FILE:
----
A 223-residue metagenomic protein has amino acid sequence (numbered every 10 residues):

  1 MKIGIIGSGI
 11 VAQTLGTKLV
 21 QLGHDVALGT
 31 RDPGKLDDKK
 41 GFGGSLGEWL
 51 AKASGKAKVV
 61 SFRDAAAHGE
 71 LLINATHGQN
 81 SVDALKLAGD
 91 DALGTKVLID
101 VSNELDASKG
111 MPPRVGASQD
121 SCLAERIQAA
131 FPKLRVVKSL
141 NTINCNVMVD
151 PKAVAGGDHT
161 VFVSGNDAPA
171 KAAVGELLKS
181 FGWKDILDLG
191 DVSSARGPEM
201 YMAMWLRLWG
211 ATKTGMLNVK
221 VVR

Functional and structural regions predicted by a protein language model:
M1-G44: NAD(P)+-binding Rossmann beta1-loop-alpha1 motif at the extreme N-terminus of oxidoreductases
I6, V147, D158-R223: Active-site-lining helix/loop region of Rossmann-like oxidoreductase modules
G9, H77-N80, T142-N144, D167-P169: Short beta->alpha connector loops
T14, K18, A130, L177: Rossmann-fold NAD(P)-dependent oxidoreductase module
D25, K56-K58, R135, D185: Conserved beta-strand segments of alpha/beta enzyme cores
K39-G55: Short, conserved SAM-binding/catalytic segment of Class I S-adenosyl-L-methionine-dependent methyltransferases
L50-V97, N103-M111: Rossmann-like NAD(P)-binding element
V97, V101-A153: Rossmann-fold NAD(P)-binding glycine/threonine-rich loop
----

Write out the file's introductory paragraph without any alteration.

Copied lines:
A 223-residue metagenomic protein has amino acid sequence (numbered every 10 residues):